Woodside’s LNG revenue plunges as COVID-19 shocks persist

Australian energy producer Woodside has suffered a 42 per cent fall in September quarter sales as the full extent of this year’s coronavirus-triggered oil price crash flows through to sales of natural gas.

Woodside on Thursday revealed its revenue fell to $US699 million ($983 million) in the three months through September, from $1.2 billion in the same quarter last year, missing analysts’ forecasts.

After the COVID-19 outbreak pummelled fuel demand, unleashed a global oversupply of crude oil and sent benchmark prices falling 30 per cent, Australia’s $50 billion liquefied natural gas (LNG) export industry has been bracing for the heaviest hit this quarter due to the three-month lag time between oil prices and LNG contracts.

Australian oil producers have slashed their price forecasts amid the coronavirus pandemic.
Australian oil producers have slashed their price forecasts amid the coronavirus pandemic.Credit:Rob Homer

Woodside chief executive Peter Coleman said he expected LNG prices in the coming two quarters to be stronger in light of the improvement in benchmark oil prices. Brent crude oil is trading at $US41 a barrel.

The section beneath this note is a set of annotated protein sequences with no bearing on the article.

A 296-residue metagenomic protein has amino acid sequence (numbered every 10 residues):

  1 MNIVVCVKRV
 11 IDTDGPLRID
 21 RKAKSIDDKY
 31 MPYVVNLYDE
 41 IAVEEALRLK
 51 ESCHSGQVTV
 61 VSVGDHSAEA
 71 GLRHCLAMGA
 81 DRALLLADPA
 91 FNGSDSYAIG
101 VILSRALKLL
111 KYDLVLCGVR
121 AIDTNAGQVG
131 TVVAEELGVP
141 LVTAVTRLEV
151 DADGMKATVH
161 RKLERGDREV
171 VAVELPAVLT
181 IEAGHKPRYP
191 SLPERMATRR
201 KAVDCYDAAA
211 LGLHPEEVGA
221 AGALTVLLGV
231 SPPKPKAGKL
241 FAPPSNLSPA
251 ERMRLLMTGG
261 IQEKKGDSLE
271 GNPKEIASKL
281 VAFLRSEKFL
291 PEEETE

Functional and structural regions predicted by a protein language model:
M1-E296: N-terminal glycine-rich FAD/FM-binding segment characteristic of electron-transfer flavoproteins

“In particular, I am encouraged by the strengthening Asian LNG spot price, which is now above $US6.50 per million British thermal units for December deliveries,” Mr Coleman said.

Woodside, Australia’s largest independent oil and gas producer, took heavy writedowns this year, wiping $6.3 billion off the value of its assets. It has pulled back from much planned spending, delayed making investment decisions on key growth projects and, last week retrenched 8 per cent of its workforce, or about 300 jobs.

After slashing future oil price forecasts due to the potentially longer-term effects of the pandemic, Woodside is exploring ways to improve the economics of its $17 billion Scarborough project and the $30 billion Browse project off the coast of Western Australia.

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